Good morning!

Not like you needed to know anything more about me, but Bicycling have been kind enough to publish my strange, erotic journey from Milan to Minsk:

Sorry, make that my trite, predictable journey from solitary bike dork to solitary bike dork.

I’ve always been a Lone Wolf at heart:

Remember when I used to be funny? Those were the days.

Speaking of being unfunny, yesterday I wrote about tragedy, and the importance of not letting it undermine your faith in cycling or humanity. Well, I stand by that, but that doesn’t mean we should forget that some of these fuckers will run you down and leave you to die. Moreover, they’ll do the same to your children.

Shortly after publishing yesterday’s post, I headed out for a ride down to Central Park. At around 124th Street and St. Nicholas Avenue, while waiting at a light, I sensed a commotion across the intersection. I don’t know if it was an auditory cue that drew my attention, or a visual one, but if you ride in a crowded urban environment you’re familiar with the almost extrasensory way in which you become aware that something’s amiss. In any case, when the car traffic passed I saw a young boy laid out next to a broken scooter. A driver had hit him and driven away.

Thankfully, the boy–still young enough to be bubbling over with excitement with Christmas, assuming his family celebrates it–was unharmed, and it appeared that another driver was attempting to chase down the driver who had hit him. I hadn’t seen the car that had hit the boy, nor did anyone else at the scene have a good description, as Manhattan is a sea of nondescript black and grey crossovers. There was nothing I could do, yet at that moment it felt impossible to do nothing. So I rode off in the hopes that…I don’t know, maybe the driver who had given chase had been successful and I could at least relay some useful information to the boy’s mother.

After a few blocks the futility of my endeavor became undeniable, and so I returned to the scene in order to report my failure. The boy’s mother was on her phone recounting what had happened, no doubt to the boy’s father or a family member. I expressed my gratitude for the boy’s well-being, and I continued on to Central Park.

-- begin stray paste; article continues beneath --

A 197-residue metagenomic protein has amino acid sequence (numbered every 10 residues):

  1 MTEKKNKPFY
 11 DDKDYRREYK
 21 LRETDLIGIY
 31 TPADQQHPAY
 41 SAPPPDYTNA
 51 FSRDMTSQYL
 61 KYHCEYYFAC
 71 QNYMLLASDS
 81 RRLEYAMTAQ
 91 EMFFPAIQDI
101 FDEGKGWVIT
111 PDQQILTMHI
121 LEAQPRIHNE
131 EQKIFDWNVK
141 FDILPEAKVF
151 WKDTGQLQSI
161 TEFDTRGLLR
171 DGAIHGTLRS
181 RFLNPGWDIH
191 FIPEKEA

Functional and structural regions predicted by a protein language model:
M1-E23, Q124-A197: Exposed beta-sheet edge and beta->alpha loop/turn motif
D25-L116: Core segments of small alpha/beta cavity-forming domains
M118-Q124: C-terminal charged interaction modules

All of this happened one block from a police station; in fact in order to drive away from the boy he or she had just hit, the driver would have driven right past the station house, and I note this for no other reason than to underscore the painful irony. By the time I passed the scene again on my return trip, the mother was talking to a pair of police officers, the boy standing quietly by her side, and while I have no idea what they were saying to her it’s not hard to imagine they were explaining that with no witnesses and no other information there was nothing they could do. Certainly I had no useful information to offer; there had been some cars, and then had been a boy in the street. No doubt an impatient driver had made a turn too quickly and clipped the poor kid as he started to cross–the sort of thing that almost happens about a million times a day in the city–but the fact of the matter was that I hadn’t seen shit.

Anyway, this is the point at which it’s tempting to indict car culture and run though the litany of policy changes that might increase liability on the part of drivers while decreasing the likelihood of a kid getting maimed or killed, culminating with a declaration about how de Blasio has failed us. However, all I’m thinking about is how that this boy and his family could have been spending the holidays in a hospital or worse. Thankfully this wasn’t the case.

I hope the boy and his family have the best Christmas they ever had, and I hope you do too. (Even if you don’t celebrate Christmas you can still have the best December 25th you ever had, right?) I have no plans to adhere to a rigid schedule next week, but at this point I imagine I’ll be checking in at least once before the New Year, at the very least to show off any bike-related gifts I may receive. In the meantime, ride safe, thanks for reading, and be sure to tally up those blessings.

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